And profiting they are. Raytheon CEO Tom Kennedy recently told a Credit Suisse conference that the company is “seeing a significant uptick for defence solutions across the board in multiple countries in the Middle East”.

Lockheed Martin VP Bruce Tanner told the same conference that recent developments would provide “an intangible lift because of the dynamics of that environment and our products in theatre”. He highlighted the need for the company’s new F22 and F35 jets.

A look at these companies’ share price rises immediately following the Paris attacks highlights the profits they make even from the expectation of war.

Shut it down

The Australian left has always opposed the existence of Pine Gap, particularly after US whistleblower Christopher Boyce exposed the fact that one of the reasons behind the dismissal of the Whitlam Labor government in 1975 was its desire to close the facility. Since that time, many protests have taken place at its gates, starting with the Women’s Peace Camp in 1983 and then every decade or so until the most recent in 2003, in response to its role in the invasion of Iraq.

Chris Tomlins wrote this week from the Aboriginal Tent Embassy in Canberra:

“The Arrernte people have been the custodians and peaceful protectors of their country for thousands of years. Our sovereignty is contained in our songlines, stories and dances, which have been handed down over thousands of years.

“As the lawful custodians we are responsible for what occurs on our land and the harm it brings to the rest of the world. The activity of the facility at Pine Gap has implicated us in criminal military actions, which threatens the dignity of all people, implicates us in war crimes and generates instability and conflict around the globe as a consequence of US imperialism.”

To extend Tomlin’s admission: as Australians we are all implicated. While Pine Gap is undoubtedly a United States military base in all but name, the Australian government claims to be involved in all aspects of its operation. Whether this is true or not is a moot point. The fact is that we are a part of a globalised military industrial capitalist system, and the Australian government is every bit as culpable in Pine Gap’s operations as its US counterpart.

The Australian peace movement, alongside Arrernte elders, has called another mass convergence at the gates of Pine Gap from 25 September 2016 to mark the 50th anniversary of the signing of the original Pine Gap Agreement.

Read more
A revolution in Australia?
Ben Hillier

Revolutions happen only in places with repressive regimes and extreme poverty. They don’t happen in economically advanced, democratic countries like Australia. Most people think this. But is it right? Recent history might seem to suggest so—social revolutions are practically unheard of in the West. There are, however, a number of reasons why revolution in Australia is possible.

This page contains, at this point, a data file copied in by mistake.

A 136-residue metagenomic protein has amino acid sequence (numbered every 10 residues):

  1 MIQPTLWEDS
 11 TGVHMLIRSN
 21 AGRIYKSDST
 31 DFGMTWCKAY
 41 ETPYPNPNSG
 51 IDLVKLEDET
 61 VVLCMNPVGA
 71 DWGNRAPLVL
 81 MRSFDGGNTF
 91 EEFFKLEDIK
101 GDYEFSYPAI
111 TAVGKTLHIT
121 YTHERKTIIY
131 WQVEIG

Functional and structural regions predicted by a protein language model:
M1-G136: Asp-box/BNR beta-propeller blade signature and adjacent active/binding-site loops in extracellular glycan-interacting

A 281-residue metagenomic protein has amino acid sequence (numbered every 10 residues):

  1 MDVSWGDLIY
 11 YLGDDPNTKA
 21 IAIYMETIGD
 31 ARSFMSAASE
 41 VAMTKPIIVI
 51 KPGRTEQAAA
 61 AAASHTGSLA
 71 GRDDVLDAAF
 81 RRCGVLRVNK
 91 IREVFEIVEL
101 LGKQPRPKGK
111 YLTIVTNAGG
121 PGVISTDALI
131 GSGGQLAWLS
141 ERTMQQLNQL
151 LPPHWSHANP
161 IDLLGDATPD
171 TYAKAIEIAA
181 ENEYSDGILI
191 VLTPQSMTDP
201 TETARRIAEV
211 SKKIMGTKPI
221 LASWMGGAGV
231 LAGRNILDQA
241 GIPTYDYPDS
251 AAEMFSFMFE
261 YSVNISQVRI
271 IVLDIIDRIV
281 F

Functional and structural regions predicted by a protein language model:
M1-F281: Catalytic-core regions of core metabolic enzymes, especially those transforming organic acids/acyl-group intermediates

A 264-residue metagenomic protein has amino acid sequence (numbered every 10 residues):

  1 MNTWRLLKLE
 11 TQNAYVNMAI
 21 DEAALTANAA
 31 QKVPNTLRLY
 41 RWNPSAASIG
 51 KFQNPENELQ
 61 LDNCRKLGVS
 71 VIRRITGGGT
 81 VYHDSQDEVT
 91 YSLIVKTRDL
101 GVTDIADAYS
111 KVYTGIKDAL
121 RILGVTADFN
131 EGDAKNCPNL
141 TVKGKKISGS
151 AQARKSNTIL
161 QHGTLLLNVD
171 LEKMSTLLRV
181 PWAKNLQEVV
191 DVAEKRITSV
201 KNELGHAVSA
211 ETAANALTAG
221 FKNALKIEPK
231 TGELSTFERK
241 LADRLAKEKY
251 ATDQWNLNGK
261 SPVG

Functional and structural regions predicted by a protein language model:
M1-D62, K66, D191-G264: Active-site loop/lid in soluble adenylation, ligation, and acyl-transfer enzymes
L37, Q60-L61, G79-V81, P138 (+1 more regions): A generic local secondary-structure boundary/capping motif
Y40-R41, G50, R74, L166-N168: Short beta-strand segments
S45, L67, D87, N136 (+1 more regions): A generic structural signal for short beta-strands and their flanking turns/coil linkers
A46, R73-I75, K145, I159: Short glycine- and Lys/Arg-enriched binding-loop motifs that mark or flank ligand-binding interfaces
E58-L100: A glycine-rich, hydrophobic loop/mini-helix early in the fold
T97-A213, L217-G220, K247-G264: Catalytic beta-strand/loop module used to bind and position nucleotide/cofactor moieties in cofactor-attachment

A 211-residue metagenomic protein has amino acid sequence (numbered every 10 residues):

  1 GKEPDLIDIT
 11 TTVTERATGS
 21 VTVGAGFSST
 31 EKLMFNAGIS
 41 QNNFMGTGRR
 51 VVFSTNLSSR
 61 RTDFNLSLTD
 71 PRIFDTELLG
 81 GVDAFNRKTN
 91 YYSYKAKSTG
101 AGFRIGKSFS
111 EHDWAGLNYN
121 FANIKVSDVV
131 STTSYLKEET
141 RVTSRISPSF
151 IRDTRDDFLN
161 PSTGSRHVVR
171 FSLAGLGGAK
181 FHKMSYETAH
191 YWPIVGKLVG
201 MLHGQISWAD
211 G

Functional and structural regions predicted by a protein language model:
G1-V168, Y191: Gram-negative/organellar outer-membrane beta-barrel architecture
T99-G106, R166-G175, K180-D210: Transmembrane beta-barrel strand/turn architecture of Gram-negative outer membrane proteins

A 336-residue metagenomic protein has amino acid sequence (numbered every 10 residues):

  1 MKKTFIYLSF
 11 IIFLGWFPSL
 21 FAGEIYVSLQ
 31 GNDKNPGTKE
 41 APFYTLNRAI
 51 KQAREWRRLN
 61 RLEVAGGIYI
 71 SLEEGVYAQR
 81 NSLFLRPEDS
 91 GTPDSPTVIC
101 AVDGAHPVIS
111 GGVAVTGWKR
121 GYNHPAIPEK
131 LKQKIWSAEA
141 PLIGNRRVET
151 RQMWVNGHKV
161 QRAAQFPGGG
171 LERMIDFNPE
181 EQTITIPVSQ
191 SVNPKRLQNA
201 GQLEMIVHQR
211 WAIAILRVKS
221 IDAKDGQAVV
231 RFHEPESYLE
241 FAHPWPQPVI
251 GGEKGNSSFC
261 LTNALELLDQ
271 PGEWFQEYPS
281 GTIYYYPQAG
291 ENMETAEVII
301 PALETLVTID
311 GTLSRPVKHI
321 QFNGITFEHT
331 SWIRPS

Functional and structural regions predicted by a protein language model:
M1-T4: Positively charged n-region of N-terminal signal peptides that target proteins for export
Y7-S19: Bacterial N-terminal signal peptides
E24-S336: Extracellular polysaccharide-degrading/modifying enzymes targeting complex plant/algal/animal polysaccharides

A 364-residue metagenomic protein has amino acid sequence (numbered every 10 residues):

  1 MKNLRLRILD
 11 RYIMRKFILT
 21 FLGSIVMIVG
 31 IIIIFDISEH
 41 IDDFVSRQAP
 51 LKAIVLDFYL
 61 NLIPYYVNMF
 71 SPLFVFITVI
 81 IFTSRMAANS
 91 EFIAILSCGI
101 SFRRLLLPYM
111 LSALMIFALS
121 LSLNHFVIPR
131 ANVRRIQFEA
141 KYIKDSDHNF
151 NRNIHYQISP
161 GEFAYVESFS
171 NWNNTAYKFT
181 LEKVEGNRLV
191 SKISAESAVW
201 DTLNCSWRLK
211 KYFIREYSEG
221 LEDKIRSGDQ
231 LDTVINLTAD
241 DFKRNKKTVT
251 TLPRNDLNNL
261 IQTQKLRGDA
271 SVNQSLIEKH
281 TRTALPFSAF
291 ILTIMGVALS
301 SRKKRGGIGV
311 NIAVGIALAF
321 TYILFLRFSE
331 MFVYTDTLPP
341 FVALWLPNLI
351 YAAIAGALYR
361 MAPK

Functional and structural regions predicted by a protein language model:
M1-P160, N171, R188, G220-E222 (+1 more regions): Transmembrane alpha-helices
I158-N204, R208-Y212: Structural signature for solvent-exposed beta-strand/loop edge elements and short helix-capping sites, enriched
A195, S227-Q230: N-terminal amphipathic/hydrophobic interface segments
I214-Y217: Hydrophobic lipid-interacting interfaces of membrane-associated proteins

Vote Victorians Socialists

The billionaires have had it too good for too long. CEO salaries are up more than 40 percent in a year, while living standards for everyone else are getting smashed. Decade after decade, under both major parties, the rich have gotten richer while everyone else struggles. And the politicians run Victoria like it’s their own private cash machine. 

Women’s oppression and capitalism
Women’s oppression and capitalism
Diane Fieldes

Women’s oppression looks quite different today than 60 years ago. Women’s rights are more accepted now, women are a bigger part of the workforce, contraception and abortion are legal in much of the world. There are more women world leaders and CEOs than ever before. At the same time, the vast majority of women, even in a wealthy country like Australia, are still paid less on average than men, still do most of the unpaid child care and other domestic labour in the home and still have to contend with demeaning sexist stereotypes.

Greek resistance in WWII: from triumph to defeat 
Greek resistance in WWII
Tom Bramble

Imperialist occupation has always generated resistance. Time and again, oppressed people have risen up heroically to drive out occupying armies. But heroism isn’t always enough: the politics of the resistance frequently make the difference between victory and defeat. 

WA public sector workers fight back
Nick Everett

Western Australian public sector workers will rally at the state parliament on 17 August to demand that wages keep up with the cost of living. The rally, organised by the Public Sector Alliance of nine trade unions, follows several stop-work rallies held at WA hospitals over the last month, involving thousands of health workers.

Labor’s climate bill is a disaster
Jerome Small

The whole country is talking about Labor’s Climate Change Bill. But there’s nothing there.